Licence Syndicate Busted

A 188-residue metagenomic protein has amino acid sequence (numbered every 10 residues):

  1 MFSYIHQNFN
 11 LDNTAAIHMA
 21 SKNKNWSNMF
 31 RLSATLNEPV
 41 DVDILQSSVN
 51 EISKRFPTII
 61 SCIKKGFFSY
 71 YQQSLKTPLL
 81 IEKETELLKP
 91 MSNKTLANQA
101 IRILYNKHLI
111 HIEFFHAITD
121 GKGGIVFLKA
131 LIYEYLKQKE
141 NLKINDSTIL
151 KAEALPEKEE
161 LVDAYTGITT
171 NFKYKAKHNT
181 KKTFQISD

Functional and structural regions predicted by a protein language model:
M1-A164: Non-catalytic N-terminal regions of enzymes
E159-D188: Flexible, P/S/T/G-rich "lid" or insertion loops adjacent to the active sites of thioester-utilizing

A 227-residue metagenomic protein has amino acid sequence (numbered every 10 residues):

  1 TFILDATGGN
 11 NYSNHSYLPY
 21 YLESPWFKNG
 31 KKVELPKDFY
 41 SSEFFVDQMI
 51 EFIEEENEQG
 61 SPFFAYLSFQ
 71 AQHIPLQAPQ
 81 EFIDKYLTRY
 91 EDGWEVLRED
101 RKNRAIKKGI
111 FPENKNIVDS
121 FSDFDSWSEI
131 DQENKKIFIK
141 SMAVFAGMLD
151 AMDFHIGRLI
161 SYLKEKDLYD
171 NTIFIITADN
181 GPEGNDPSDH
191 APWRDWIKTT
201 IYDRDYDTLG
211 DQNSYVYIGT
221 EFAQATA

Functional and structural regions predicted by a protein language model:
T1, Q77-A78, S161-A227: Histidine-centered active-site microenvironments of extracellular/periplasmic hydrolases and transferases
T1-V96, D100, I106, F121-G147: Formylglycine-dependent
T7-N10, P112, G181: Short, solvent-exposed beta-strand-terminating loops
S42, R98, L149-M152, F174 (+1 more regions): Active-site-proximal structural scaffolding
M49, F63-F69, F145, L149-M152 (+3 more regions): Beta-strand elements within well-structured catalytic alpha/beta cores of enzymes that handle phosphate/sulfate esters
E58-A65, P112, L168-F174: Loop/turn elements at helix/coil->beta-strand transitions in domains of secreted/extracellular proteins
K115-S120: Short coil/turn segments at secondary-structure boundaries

By Chrispin Inambao WINDHOEK An elaborate piece of undercover detective work yesterday saw several people, among them policemen long suspected of corrupt activities such as soliciting bribes and a junior government official who “bought” a driving licence, being arrested. Detectives, after being alerted by the Roads Authority (RA) about allegations of driving licences being sold by a syndicate involving corrupt policemen, have over the past weeks been mapping out a plan of action on how to pounce on this criminal syndicate. The modus operandi was that prospective drivers after having failed tests for vehicle licences at NaTIS were told about a “shortcut” to a driving licence without complications by people involved in the issuance of licences at the licensing authority. Some individuals, whose role in the syndicate was to solicit bribes of N$1 000 so that they can facilitate the issuance of licences for sedans, or a larger sum of N$3 000 for trucks, played a pivotal role in this scam. There were also suggestions that some people were failed deliberately so that members of the syndicate could approach them for bribes to facilitate the issuance of bogus licences. The people issuing the licences are for now exonerated of any wrongdoing, as they simply cannot tell whether the applicant/s failed or passed their driving test/s. Though a police spokesman feigned ignorance about the scam, Audrin Mathe a senior spokesman at the RA under which NaTIS falls, confirmed the capture of the six people whom he said where arrested based on the material evidence gathered. Among those arrested is the secretary to the Permanent Secretary at the Ministry of Health and Social Services, who is believed to have been among people who bought bogus driving licences through the syndicate that was besieged by undercover detectives. “In June this year, we instituted an undercover operation to prove the allegations of people buying or selling driving licences,” said the RA spokesman. He added, “we can now confirm that our investigation unearthed material evidence that these licences are actually available on the market and the police have confirmed that six people were arrested in connection with the operation that we initiated.” “We are determined that we will leave no stone unturned because we associate ourselves wholeheartedly with the President’s call to root out corruption,” he told New Era. This newspaper yesterday received information that members of the traffic police involved in the scam, that could possibly see hundreds of licenses revoked, were also arrested but the police refused to comment on this as they felt their operation was still at a sensitive stage. Mathe appealed to members of the public, not only in Windhoek but also in other parts of the country, to blow the whistle on those involved in what is said to be an old scam. Apart from issuing driving licences, NaTIS is mandated to issue roadworthiness and fitness certificates for vehicles and is involved in the registration of vehicles as a licensing authority.